Tuesday, March 24, 2015


Picture shows (front) Sandra Conlon ("Girl"), Robin
Michaels ("Millie"), (back) Ilana Watson ("April") and Les Ico ("Bill")

By Tina Arth and Darrell Baker

Plays are funny things – some have clear-cut beginnings and endings, well-developed plotlines, and carefully crafted character development. Lanford Wilson’s Hot l Baltimore is not one of those plays. Rather, the show’s slice-of-life single day appears on stage full blown, like Athena springing from the head of Zeus. The characters do not develop – they just are, and the audience is left to assemble their relationships from a series of clues scattered through the show’s dialogue, costumes, and script.

The show opens early in the morning on Memorial Day, some time at the start of the  1970’s.  The once glamorous Hotel Baltimore (now “Hot l”, because the light on the “e” burned out and was never fixed) has degenerated into a single room occupancy flophouse, with a generally motley group of tenants whose lives are in as much disarray as the hotel. The night manager, Bill (Les Ico) is giving all of the tenants one month’s notice, as the tired old hotel is slated for demolition. The tenants seem much less concerned with the impending loss of their rooms than with the day-to-day irritations that define their lives – the grumpy Mr. Morse (Dan Kelsey) is irate because his window won’t close, prostitute April (Ilana Watson) complains about the onset of daylight savings time, and Mrs. Bellotti (Beth Self) whines incessantly about management’s refusal to let her son move back in after a recent jail stay, completely missing the essential fact that there will be no hotel in a matter of weeks. Most puzzling, “Girl” (Sandra Conlon) obsesses over the timing of trains that she will never take to places she will never go.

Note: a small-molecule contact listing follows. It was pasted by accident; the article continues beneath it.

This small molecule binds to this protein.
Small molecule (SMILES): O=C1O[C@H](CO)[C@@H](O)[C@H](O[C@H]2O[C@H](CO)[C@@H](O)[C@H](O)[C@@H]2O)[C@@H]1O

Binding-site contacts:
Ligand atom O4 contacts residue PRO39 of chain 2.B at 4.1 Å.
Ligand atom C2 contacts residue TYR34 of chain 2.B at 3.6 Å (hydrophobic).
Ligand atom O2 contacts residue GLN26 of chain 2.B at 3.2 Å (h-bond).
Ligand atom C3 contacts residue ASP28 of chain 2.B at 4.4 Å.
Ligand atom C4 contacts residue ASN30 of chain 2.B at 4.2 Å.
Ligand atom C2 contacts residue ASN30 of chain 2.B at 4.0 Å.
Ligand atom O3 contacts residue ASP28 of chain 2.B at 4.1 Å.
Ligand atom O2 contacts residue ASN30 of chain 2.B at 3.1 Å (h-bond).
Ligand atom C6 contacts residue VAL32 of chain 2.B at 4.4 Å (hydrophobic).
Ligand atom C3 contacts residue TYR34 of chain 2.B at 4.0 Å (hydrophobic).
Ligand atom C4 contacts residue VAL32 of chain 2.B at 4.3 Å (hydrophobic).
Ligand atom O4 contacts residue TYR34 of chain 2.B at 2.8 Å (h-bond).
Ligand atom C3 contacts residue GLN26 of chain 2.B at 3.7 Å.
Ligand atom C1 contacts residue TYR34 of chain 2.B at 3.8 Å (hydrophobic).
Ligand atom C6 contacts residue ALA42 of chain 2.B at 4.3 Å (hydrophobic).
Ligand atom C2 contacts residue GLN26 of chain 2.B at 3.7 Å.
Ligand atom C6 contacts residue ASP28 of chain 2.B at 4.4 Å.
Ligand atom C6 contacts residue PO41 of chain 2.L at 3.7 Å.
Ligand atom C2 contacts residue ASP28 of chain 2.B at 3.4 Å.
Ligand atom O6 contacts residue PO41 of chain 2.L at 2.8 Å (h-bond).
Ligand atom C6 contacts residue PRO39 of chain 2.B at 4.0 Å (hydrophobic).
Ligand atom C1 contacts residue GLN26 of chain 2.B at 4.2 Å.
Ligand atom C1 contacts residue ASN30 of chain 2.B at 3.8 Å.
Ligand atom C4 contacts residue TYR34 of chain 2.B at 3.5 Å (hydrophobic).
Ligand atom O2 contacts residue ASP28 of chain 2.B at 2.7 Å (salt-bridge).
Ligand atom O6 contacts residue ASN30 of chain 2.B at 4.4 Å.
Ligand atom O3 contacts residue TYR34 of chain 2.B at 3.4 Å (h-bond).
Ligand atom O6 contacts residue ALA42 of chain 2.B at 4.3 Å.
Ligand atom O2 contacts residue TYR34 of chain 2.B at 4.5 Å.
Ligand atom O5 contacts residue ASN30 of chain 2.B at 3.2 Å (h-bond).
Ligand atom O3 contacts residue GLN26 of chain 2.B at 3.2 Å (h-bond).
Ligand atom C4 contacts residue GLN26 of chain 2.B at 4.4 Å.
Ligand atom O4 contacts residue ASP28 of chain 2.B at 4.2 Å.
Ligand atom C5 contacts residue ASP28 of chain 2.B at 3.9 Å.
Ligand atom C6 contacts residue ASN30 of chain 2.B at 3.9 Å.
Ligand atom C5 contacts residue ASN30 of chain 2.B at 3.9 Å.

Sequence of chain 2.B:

The lack of a more conventional plot structure puts a tremendous burden on the director and actors. In the current HART Theatre production, Patrick Brassell and his cast are largely successful in capturing the comedy and pathos of the original play. However, on opening night a few characters seemed unsure of their lines, which led to some uncomfortable pauses, interfered with the flow of dialogue, and sometimes threw the other actors’ timing off – a problem which may well be resolved by the second week of the run.

Despite opening night glitches, most of the cast does a fine job of creating the tragicomic characters necessary to capture the audience’s attention, make them laugh, and sometimes earn their sympathy. As played by Robin Michaels, retired waitress “Millie” is the most compelling and likeable of the hotel’s residents. Michaels creates a sweet, ditzy, disconnected persona that nonetheless provides comfort and even occasional guidance to her fellow guests. Les Ico’s desk clerk is convincingly sincere and awkward, blushing like a male ingénue at the bawdy antics and language of the hotel’s three “working girls.” Sandra Conlon’s portrayal of the youngest prostitute, “Girl” (because she changes her name as often as her men) parallels Ico in her innocence, and like Michaels, she is able to deliver the most off-the-wall dialogue without a trace of self-conscious irony. Ilana Watson and Jenn Brownstein, the other two (considerably more well-seasoned) hookers, are responsible for some of the show’s broadest humor and biggest laughs, and they are experienced enough (as actresses, we presume) to be convincing as bottom of the barrel ladies of the night. Perhaps Hot l Baltimore’s most pathetic and vulnerable character is the slightly dim “Jamie” (R. Justin Lizik). Lizik’s deer-in-the-headlights approach makes Jamie’s utter submission to his dominant sister quite credible, and sets up the touching moment at the end of the play when April displays her heart of gold by offering him a final dance.

In some ways, the star of the play is the hotel itself, and William Crawford’s beautiful set design is exquisitely appropriate to the grand hotel’s waning days. When the lights come up, the audience is immediately transported to a tacky but somehow familiar world that most of us have inhabited at some point in our lives. It’s worth the price of admission to be granted a brief visit to a time we would not wish to relive, but that we recall with foolish nostalgia.